Ellen Zachos is the author of seven books including Down and Dirty: 43 Fun and Funky First-Time Projects and Activities to Get You Gardening. Her most recent book, The Wildcrafted Cocktail, was published in May 2017.

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A Painted ‘Forest’
by Ellen Zachos       #Art   #Colorful   #Design   #How to






Try this cool idea this winter for long-lasting color











A single painted tree makes a unique garden sculpture and a convenient place to hang small garden ornaments.

When we moved into our new condo, there was a dead mountain ash tree in the backyard. I’d just come back from a visit to Chicago and I’d seen how the parks department there had painted dead trees, turning them into art. Inspired, I painted my own dead tree, and used it to hang wind chimes, lamps, and houseplants summering outdoors. The bright purple was a great accent color in the garden.

By the following summer, when I was ready to tackle a garden makeover, a second mountain ash tree had also died. I cut that one down, dug up the previously painted purple tree (say that five times fast), and checked with the condo association to see if I could use the common space just beyond our garden wall. That became the site for my painted forest – a bit of bleak, unplantable landscape transformed into a permanent art exhibit, all for the cost of a few dollars and some labor. Here’s how you can plant your own painted forest.

Choose trees and shrubs with interesting shapes and sizes to make your painted forest.

Here’s what you’ll need:
Dead trees and shrubs with interesting shapes
Spray paint
Cinder blocks (one for each tree or shrub)
Miscellaneous stones

Here’s what you’ll do:
1. Choose your base materials.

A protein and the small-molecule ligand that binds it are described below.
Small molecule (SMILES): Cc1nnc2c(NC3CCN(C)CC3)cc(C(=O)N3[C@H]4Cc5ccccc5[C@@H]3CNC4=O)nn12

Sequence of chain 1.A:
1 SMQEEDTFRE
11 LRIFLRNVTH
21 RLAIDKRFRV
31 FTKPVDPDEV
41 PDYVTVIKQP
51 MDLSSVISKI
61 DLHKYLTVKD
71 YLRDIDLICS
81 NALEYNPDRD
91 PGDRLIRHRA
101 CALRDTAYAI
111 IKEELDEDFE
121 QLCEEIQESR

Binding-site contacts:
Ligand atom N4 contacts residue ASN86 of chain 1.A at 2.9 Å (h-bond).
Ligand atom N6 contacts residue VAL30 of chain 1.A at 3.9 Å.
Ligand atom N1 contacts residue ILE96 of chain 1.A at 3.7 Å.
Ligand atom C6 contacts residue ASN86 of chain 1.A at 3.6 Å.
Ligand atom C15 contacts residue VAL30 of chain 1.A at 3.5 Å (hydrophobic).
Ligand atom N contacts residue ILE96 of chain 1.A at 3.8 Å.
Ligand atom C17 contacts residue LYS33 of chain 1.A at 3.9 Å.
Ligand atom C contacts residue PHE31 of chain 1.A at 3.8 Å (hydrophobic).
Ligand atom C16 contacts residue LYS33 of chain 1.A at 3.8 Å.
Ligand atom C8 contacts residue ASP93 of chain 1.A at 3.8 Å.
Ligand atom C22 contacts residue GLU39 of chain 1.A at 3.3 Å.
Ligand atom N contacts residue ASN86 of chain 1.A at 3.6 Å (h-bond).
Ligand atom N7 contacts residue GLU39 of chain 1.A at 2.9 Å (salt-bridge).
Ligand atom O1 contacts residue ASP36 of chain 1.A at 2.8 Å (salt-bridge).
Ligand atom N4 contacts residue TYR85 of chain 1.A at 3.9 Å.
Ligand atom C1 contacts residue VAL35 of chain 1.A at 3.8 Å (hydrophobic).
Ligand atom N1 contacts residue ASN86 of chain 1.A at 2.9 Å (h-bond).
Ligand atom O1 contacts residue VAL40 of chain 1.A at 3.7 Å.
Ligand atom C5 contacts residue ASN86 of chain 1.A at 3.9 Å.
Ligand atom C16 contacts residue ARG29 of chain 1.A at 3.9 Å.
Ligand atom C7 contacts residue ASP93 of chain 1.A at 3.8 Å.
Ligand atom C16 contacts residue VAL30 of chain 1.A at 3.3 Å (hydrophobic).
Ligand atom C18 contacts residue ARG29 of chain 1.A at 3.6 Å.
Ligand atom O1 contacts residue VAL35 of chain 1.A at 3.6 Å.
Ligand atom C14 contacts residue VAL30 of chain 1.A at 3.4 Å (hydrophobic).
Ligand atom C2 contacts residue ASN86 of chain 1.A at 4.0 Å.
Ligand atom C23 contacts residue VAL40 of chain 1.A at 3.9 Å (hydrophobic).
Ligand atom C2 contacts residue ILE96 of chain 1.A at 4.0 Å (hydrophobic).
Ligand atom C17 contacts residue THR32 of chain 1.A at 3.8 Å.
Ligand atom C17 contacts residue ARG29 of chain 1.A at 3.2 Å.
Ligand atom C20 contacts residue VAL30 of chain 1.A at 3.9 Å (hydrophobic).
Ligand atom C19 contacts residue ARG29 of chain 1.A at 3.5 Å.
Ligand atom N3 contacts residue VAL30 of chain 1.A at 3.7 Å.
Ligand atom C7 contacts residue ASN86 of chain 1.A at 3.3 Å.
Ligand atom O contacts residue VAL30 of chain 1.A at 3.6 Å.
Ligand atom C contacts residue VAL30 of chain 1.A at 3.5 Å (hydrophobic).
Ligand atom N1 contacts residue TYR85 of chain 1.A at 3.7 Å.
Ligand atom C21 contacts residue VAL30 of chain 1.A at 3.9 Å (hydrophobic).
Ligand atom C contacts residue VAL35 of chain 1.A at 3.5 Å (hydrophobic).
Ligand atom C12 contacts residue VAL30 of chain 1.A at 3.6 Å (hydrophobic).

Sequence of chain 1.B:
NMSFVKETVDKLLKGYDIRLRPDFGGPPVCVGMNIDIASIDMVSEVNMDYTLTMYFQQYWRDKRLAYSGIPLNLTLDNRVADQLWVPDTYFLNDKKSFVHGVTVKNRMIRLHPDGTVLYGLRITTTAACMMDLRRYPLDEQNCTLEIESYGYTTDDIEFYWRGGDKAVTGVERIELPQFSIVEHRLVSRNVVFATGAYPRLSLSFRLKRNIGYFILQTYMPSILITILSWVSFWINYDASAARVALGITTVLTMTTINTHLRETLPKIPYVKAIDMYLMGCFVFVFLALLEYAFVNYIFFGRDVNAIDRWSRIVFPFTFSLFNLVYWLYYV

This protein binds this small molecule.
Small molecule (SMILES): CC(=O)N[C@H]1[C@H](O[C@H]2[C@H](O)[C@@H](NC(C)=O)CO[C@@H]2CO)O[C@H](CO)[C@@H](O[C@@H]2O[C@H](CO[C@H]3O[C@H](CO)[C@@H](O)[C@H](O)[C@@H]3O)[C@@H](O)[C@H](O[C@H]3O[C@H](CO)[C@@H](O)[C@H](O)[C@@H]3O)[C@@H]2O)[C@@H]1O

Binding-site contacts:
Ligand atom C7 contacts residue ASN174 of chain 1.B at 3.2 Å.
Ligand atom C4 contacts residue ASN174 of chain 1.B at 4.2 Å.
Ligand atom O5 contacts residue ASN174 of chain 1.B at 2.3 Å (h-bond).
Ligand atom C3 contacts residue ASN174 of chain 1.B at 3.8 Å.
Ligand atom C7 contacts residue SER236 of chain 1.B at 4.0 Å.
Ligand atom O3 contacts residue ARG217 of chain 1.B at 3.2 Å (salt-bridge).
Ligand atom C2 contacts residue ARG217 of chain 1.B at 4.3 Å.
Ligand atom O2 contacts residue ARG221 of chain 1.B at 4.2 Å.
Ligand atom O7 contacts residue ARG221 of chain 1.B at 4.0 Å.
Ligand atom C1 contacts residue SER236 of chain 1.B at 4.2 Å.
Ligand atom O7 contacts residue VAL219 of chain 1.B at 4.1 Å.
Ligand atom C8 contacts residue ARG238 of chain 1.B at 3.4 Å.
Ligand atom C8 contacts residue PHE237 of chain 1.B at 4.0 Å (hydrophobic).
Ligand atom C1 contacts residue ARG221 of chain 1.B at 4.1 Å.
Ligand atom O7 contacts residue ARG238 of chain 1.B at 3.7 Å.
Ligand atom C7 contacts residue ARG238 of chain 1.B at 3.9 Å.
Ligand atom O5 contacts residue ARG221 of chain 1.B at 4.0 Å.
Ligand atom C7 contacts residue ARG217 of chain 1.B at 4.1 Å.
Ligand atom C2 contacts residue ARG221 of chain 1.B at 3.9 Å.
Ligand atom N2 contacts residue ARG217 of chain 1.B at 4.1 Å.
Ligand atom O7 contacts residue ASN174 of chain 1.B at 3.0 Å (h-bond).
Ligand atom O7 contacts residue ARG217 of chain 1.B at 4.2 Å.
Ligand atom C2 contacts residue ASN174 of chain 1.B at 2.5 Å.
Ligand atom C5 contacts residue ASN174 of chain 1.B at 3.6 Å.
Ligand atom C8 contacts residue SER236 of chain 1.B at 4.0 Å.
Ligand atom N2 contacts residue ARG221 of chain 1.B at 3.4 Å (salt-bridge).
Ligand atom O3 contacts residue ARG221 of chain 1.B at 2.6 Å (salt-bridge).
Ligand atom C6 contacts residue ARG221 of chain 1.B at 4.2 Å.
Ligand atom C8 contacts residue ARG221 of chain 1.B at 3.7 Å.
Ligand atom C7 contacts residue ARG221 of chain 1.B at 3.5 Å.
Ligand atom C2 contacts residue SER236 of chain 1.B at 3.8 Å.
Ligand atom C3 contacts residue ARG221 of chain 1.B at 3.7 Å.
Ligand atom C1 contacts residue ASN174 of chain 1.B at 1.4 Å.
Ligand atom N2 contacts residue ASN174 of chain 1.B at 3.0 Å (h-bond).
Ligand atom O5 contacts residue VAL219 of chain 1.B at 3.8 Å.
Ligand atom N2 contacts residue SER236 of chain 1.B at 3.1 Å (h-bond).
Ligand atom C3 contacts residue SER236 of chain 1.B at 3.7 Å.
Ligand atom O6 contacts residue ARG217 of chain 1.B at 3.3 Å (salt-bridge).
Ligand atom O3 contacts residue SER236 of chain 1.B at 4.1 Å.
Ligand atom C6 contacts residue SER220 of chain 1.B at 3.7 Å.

I started out with two small, dead trees, and as my painted forest grew, I searched for shapes that would fit the space. Look for specific heights and widths to fit your overall design plan.

2. Choose your colors.
Do you want a color that contrasts with your immediate surroundings (as the purple paint contrasts with my orange walls) or would you prefer using complementary colors, like teal blue against a backdrop of green oak leaves? The color choice is entirely personal; but, remember that light colors will require more frequent touch-ups, as the paint cracks and the underlying wood shows through.

Lay out a large drop cloth in a location out of the wind to do your spray painting.

3. Paint your forest.
Spread a large drop cloth someplace out of the wind and lay out your trees. Even a slight breeze can cause paint to drift. From a distance of about 8 inches, begin spraying the branches of your tree in light, quick bursts. You will not get immediate coverage with this approach, but resist temptation to apply a thick, solid coat of paint. A single, thick coat will drip, look gloppy, and chip off easily. The application of several light coats gives you more attractive, longer-lasting coverage.

Painted trees are an artistic, sculptural addition to the landscape. Here, they brighten up a spot where a living garden would be impossible to maintain.

4. Dig a hole.
Each tree will be planted in a base made from a cinder block and Quikrete (an easy to mix, fast-drying concrete available at hardware or home improvement stores). Dig a hole large enough to accommodate your cinder block, and deep enough so that the top several inches of the block are below soil level. Put the block in the hole and fill in around the outer edges with soil. Place the painted tree in the hole of the cinder block, and fill in with small- to medium-sized stones to hold the tree in place.

5. Finalize the “planting.”
Mix your Quikrete next to where you are doing the “planting.” Pour it immediately into the hole of the cinder block, using a dowel to push the concrete down around the stones, and up to the top of the cinder block hole. Straighten the tree so its placement is exactly right and hold it while the Quikrete sets. This will take 5 to 10 minutes, after which you can let go of the tree and it won’t move.

6. Tidy up.
Quikrete takes four hours to fully dry. When this time is up, check your work, and cover the base of the tree and the cinder block, with soil, river stones, or mulch.

This project is so easy and visually striking, you may find yourself planting multiple painted trees to create your very own painted forest.


A version of this article appeared in a November/December 2017 print edition of State-by-State Gardening.
Photography courtesy of Ellen Zachos.


Posted: 11/13/18   RSS | Print


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